Created by Congress over 50 years ago, the Land and Water Conservation Fund (LWCF) has protected birds and the places they need, local parks and places for recreation, and areas of cultural significance in every state. The fund has helped conserve millions of acres of public lands in all 50 states. From majestic national parks like Rocky Mountain, Grand Canyon, and the Great Smoky Mountains to Important Bird Areas like California’s Point Reyes National Sea Shore and the southern Sierras, LWCF has long enjoyed bipartisan support because Americans nationwide reap its benefits.
The LWCF is a simple concept: send revenues from offshore oil and gas development back to the public to restore and protect a wide array of habitat across our nation. This should be a great deal for American taxpayers. Unfortunately, Congress typically breaks its promise each year by diverting over half of the $900 million in funding to uses other than efforts to protect our most precious lands and waters. Despite this, LWCF has continued to conserve places we care about like the Golden-winged Warbler habitat in North Carolina and wintering areas for Bald Eagles in Washington.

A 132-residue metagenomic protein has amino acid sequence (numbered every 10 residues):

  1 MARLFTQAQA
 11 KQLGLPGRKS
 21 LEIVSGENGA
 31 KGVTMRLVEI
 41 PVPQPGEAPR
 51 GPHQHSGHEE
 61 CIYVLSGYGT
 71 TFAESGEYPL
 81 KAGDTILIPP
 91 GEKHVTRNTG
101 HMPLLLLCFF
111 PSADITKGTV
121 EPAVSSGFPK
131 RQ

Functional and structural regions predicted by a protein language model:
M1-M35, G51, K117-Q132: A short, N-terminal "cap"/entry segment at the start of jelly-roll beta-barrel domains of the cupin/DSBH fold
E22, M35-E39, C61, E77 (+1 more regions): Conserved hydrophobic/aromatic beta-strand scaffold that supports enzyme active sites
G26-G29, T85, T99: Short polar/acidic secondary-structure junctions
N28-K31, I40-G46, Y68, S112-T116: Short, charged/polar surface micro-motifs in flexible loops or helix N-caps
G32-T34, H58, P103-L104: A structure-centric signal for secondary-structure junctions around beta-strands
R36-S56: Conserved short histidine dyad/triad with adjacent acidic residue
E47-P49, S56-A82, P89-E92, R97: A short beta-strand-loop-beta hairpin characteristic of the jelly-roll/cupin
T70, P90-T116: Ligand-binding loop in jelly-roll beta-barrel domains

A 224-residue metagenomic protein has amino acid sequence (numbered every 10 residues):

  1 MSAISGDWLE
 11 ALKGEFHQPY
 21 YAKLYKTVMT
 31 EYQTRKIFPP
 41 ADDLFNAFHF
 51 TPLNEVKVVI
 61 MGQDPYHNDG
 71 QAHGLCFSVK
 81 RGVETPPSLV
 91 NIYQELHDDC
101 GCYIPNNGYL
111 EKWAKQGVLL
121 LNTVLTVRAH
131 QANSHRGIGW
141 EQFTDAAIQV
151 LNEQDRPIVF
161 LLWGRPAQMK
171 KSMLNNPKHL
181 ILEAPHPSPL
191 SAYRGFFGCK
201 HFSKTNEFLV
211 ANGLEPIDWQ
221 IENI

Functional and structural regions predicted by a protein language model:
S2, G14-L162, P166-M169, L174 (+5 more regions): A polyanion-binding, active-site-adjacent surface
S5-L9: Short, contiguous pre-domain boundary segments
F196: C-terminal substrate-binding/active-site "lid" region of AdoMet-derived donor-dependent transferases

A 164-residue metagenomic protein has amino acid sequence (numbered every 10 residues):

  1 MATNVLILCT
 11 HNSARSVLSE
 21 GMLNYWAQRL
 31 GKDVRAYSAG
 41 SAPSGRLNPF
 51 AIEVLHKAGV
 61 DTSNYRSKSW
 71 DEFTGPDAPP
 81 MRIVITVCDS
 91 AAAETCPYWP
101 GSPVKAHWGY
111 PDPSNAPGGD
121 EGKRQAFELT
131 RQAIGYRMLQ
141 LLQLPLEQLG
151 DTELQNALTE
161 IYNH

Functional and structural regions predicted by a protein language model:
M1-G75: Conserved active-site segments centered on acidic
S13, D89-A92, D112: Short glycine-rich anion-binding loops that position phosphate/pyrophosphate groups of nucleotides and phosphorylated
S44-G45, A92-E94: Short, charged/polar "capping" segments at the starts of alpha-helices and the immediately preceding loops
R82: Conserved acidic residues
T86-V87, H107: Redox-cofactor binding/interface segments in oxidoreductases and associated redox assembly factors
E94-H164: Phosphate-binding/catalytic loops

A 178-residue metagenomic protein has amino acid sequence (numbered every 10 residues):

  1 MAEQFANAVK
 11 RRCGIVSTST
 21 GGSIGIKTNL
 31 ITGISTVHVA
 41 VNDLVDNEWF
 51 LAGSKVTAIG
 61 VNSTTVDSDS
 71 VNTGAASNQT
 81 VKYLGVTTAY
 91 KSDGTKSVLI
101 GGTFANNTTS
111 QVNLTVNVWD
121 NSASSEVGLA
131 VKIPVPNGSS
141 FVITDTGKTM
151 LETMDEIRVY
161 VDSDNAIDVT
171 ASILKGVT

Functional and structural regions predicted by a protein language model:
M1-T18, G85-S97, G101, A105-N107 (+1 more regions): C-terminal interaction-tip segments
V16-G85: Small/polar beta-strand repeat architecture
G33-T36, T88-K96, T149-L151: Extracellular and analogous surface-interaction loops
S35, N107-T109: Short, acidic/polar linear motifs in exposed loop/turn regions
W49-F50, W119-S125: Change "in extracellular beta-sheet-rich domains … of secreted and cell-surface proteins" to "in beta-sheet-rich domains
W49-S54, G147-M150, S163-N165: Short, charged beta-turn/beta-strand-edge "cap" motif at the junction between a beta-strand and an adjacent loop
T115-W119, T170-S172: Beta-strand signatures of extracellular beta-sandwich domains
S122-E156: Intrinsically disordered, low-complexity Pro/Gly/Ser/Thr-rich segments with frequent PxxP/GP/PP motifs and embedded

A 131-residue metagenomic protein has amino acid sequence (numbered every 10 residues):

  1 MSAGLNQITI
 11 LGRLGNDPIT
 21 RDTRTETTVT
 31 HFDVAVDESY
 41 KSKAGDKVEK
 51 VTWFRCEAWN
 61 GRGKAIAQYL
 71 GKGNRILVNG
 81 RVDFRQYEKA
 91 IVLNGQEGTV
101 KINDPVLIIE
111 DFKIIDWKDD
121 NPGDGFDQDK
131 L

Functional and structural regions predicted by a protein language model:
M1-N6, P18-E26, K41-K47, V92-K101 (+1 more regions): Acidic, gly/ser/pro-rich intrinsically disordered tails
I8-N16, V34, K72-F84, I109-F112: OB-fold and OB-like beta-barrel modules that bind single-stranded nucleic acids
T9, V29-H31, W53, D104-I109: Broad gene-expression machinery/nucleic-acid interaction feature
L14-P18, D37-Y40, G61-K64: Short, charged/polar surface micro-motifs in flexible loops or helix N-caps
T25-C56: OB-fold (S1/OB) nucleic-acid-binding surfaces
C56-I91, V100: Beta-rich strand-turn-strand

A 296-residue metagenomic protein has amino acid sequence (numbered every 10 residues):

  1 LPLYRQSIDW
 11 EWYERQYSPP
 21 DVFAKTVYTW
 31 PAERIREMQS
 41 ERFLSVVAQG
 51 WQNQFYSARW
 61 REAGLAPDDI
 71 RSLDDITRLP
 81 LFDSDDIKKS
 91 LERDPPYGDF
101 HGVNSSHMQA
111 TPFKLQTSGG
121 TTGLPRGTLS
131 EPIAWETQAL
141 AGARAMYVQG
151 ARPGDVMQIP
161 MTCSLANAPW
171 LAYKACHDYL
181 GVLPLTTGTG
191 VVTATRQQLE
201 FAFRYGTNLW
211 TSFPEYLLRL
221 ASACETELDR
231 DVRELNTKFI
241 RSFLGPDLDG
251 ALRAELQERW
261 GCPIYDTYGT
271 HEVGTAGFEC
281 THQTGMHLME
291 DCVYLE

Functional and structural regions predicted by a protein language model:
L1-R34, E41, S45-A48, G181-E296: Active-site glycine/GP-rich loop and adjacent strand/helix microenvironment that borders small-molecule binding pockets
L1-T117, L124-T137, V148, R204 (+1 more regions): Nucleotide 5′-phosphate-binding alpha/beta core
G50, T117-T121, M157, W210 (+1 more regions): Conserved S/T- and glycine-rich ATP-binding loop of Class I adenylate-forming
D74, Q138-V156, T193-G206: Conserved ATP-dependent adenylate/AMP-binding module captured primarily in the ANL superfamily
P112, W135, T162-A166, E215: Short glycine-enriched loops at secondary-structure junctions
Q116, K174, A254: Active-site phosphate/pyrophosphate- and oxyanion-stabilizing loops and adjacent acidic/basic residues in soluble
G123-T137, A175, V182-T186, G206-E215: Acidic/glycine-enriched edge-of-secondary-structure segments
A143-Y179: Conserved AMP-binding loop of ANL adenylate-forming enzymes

In the coming weeks, we expect more budget details to emerge from President Donald Trump and leaders in the House and Senate. While we are monitoring potential funding cuts to several conservation programs vital to birds, we are especially concerned about any effort to divert more funds from LWCF. There are even some in Congress who want to dismantle the entire program. These efforts would be detrimental to a growing backlog of federal land conservation projects—including places like the Florida Everglades—and state and local governments’ plans to use LWCF funding for community parks and public recreation.
We believe there is a strong, bipartisan and fiscally-sound case to be made for why Congress should ensure robust funding of LWCF instead of raiding those funds or, worse, ending the program. This proven, decades-old fund is great for taxpayers, great for communities across the nation, and great for birds.
Audubon has begun advocating with your representatives in Congress on LWCF funding for the next fiscal year. Recently, we helped convinced over 200 Members of Congress—including a record number of Republicans— to publicly support strong LWCF funding. But we must keep up the pressure because we are likely months away from Congress voting on what happens to LWCF funding. You have a powerful voice in protecting this outstanding conservation tool, and it is important your Congressman and Senators hear directly from you now.